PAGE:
With winter fast approaching, the Lebanon Community Support Program (CSP), funded by the United States Agency for International Development (USAID), completed the first of several public infrastructure and income generation interventions prior to the start of the rainy season. One such intervention entailed the construction of a retaining wall along the main road in Ghazze, West Beqaa.
The wall supports a main sidewalk linking residential areas with important community destinations including public schools, the municipal building, and mosques. The sidewalk, which had become downtrodden over time, was on the verge of collapse posing a safety risk for the community. Due to scarce finances as a result of the economic crisis and the village’s large population, the municipality was unable to undertake sorely needed rehabilitation works for the wall and the sidewalk.
CSP addressed this need in Ghazze and hired 32 local Lebanese and Syrian refugee workers to rebuild the 70-meter wall and level the sidewalk. The workers succeeded in finishing the work ahead of the first storms in November. The wall is beneficial to the entire village, which is home to about 7,000 Lebanese residents and 12,000 registered Syrian refugees.
In addition to supporting communities in the Beqaa, CSP is also implementing other public infrastructure interventions in north and south Lebanon to help vulnerable residents endure the winter season. These include building a retaining wall in Markebta (Minieh-Danniyeh, North Lebanon); clearing drainage canals in Al Hasbani, through labor- intensive income generation works; and upgrading irrigation pipes in Kfar Hilda (Batroun district, North Lebanon).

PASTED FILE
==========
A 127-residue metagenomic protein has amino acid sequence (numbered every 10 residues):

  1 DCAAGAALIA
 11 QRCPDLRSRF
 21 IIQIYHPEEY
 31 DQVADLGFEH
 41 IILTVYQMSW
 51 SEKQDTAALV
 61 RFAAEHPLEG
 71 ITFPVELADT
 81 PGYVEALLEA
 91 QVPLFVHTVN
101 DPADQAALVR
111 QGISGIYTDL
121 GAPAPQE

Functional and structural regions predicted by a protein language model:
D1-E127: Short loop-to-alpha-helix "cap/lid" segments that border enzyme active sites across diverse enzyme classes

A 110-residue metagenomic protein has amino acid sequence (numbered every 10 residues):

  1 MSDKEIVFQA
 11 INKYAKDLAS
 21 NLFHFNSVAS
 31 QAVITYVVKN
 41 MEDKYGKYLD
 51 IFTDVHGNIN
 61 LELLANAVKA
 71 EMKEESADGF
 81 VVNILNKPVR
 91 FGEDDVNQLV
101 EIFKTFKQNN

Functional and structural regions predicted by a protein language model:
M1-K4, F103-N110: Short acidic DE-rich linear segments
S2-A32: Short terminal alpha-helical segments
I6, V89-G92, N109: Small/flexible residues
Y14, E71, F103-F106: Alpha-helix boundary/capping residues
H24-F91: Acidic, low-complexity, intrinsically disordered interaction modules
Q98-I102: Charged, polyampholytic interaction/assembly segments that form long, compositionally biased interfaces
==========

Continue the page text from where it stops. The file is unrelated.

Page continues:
USAID’s CSP is a seven-year, $80 million program that is carrying out a range of rapid response and community development projects in partnership with municipalities, civil society organizations, and the private sector. Despite the economic crisis and the outbreak of COVID-19 in Lebanon, CSP continues to support the Lebanese people through a wide range of activities that improve basic services and enhance economic opportunities for underserved communities in the North, South, and Beqaa Valley. The program also supports response interventions such as the latest community rubble removal support in Beirut following the August 4 explosion. Since launching in October 2018, the program has served more than 120,009 Lebanese residents, 58 percent of whom are women.